Now that the bead is seated on the rim you can let some air out to run the tyre at your desired pressure. We made a mountain bike tyre pressure calculator here if you are unsure of what pressure you would like.

Step 9: Refit To Bike And Check Pressure.

Once you have refitted your wheel back onto your bike, it’s a good idea to keep an eye on tyre pressure and look out for sealant leaks. Sealant leaks are common on the side walls/bead for the first 12 hours. However, if the tyre keeps going flat you make have not seated the tyre right, or it could be leaking from the valve or a spoke nipple.

Questions and Answers

How Do Tubeless Mountain Bike Tyres Work?

Tubeless mountain bike tyres work by the tyre forming an air-tight seal to the rim of the wheel. This normally requires a specific tubless tyre and rim combination. Also, tubeless rim tape is required if the rim has holes for the spokes, this will help create an airtight seal. Lastly, a latex-based sealant is often used, this helps the tyre seal against the rim and also plugs any small holes if the tyre is punctured.

How Much Does Tubeless Tire Sealant Cost?

Tubeless tire sealant for bikes costs between $25-40usd per liter (£17£30gbp). There are many different brands, some brands add things like glitter or sand to help plug up any punctures. Stans make a good sealant you can check out here

What Psi Should My Tubeless Mountain Bike Tires Be?

Tubeless tyres are designed to be run at much lower pressures than traditional innertubes. Most tubeless tyre manufacturers do not recommend more than 55psi. There are many variables when it comes to choosing tyres pressure, if you are unsure, you can check out our tyre pressure calculator.

How Much Does It Cost to Go Tubeless on A Mountain Bike?

Around $180. However, this depends if your rim and tyres are tubeless compatible. Most rims can be made tubeless with tubeless rim tape, so if this the case, you will need: tubeless tyres (around $60 each), tubeless valves ($10 each), tubeless rim tape ($5 (each), and Tubeless sealant ($15 (per wheel).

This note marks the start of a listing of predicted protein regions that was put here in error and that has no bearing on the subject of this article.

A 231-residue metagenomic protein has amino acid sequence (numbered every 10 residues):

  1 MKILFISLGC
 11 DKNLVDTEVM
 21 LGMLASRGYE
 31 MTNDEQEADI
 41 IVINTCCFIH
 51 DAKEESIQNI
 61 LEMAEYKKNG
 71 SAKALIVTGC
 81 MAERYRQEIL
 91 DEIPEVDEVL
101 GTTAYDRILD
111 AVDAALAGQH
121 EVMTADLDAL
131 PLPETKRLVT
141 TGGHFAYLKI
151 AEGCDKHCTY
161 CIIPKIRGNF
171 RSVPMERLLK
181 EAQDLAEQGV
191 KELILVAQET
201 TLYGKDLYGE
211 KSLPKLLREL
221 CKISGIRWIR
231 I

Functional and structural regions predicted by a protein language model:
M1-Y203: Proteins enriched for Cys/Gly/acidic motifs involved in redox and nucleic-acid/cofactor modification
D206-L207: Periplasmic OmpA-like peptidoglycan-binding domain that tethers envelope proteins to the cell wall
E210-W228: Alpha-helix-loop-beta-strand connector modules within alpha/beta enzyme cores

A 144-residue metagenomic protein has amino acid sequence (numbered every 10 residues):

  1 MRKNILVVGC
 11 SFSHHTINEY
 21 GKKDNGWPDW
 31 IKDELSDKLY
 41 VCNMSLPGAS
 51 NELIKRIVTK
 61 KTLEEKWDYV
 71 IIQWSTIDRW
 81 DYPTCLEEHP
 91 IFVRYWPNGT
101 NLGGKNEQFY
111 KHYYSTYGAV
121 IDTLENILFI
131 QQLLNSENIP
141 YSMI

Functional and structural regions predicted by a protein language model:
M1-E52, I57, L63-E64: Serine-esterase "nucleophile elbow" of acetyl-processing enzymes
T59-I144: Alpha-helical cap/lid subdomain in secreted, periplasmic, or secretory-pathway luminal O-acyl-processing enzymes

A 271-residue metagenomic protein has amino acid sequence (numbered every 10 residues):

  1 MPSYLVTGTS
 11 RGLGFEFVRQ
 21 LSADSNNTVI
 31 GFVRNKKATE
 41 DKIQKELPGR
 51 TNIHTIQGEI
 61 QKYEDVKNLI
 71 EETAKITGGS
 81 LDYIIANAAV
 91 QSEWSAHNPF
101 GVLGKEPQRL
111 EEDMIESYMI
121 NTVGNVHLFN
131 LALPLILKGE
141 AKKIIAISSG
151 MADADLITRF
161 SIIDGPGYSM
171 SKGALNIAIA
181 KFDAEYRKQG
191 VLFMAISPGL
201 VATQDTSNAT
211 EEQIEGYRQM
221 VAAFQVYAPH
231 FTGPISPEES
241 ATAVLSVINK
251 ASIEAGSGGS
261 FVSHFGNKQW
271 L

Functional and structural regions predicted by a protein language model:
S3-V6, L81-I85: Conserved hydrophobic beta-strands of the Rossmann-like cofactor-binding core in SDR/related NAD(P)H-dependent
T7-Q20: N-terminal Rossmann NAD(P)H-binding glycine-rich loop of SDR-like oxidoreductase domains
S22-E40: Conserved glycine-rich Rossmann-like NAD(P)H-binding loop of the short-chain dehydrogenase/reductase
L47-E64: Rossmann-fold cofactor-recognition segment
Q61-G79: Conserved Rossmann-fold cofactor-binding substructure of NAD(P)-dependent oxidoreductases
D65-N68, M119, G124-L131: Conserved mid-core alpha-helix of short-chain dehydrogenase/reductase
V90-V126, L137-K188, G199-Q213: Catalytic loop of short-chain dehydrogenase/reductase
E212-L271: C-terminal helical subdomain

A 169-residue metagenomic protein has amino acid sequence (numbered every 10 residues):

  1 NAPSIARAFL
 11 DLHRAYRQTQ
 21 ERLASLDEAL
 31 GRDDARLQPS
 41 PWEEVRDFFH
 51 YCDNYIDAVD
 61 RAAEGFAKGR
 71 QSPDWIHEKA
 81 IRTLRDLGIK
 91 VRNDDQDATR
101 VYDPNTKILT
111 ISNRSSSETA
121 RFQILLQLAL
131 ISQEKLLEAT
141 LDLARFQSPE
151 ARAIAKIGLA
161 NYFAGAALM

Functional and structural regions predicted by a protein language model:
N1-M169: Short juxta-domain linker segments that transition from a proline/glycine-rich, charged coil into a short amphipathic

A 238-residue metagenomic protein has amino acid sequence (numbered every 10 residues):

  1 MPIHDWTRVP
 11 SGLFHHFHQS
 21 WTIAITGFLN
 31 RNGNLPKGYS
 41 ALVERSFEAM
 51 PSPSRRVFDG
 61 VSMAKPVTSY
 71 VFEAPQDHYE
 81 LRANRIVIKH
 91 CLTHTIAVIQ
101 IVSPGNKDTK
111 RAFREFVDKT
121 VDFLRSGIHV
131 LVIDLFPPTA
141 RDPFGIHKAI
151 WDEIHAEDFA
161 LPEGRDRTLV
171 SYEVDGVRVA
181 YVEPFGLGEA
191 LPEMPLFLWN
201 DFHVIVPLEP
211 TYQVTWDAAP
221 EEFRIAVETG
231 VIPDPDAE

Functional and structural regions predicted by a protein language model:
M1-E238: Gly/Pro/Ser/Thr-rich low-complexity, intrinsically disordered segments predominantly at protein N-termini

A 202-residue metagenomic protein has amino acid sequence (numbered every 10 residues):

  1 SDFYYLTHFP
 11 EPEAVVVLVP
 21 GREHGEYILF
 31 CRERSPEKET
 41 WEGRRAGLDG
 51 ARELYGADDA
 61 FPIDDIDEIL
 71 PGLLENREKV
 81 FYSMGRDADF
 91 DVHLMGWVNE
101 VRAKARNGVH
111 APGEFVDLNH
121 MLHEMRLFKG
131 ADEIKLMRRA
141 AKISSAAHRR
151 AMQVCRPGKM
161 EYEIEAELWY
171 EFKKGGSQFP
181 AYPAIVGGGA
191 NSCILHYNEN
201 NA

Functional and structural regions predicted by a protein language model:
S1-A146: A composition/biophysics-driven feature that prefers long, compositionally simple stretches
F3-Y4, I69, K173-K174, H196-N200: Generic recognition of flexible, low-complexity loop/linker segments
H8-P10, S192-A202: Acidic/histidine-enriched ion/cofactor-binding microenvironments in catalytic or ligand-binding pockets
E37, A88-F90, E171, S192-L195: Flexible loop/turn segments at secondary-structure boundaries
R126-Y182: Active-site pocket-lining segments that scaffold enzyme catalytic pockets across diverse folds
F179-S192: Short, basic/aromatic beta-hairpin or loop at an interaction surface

Do Tubeless Tires Go Flat?

Tubeless tyres should not go flat if they are installed correctly and if the sealant is replenished regularly. If you have just fitted a tyre and it’s gone flat the next day, then you most likely have not fitted the tyre correctly, or you have a hole in your rim tape, or your valve has not been installed correctly. Try submerging the tyre in water to see if you can find where the leak is coming from.

How Long Do Tubeless Tires Last?

3-6 months. However, this depends on how much you ride, the conditions you ride in, and the number of punctures you have had. if you don’t ride often, and store your bike in a cool dry place, then your sealant could last 6-9 months without any issues. Just remember to turn the wheels once and a while, otherwise, the sealant can solidify into a big lump, that’s tricky to remove.

What to Do if You Get a Flat on Tubeless?

ideally, it’s recommended to carry an inner tube to get you home, as fixing tubeless tyres on the trail can be difficult and messy. However, you can get tubeless repair kits, and gas canisters if you choose to fix the issue on the trail. Just remember that tubeless repair kits only work for small holes

Is It Normal for Tubeless Tires to Lose Air?

No, however over a long period of 2-3 months than they can loose air. if your tubeless wheels are losing air over a few days, then you might want to replace the sealant and check the valve is tight. If unsure, submerge the wheel in water and look for bubbles.

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Peter Ballin

Pedro is the primary writer on the site. He’s raced downhill and enduro at a high level, spannered at mountain bike world cups, and also written a book called Mountain Bike Maintenance. He’s appeared in both print & online major media publications across the Uk, France, and Japan (and even appeared on French Television). He’s made his living from bikes in various forms, from mountain bike guiding in France and Spain, Trail building in New Zealand and Canada, and working as a bike mechanic in the French Alps for many years. Pedro loves a good adventure and is often settling random challenges like riding down Mount Fuji, swimming across Lake Geneva, and hitchhiking across America.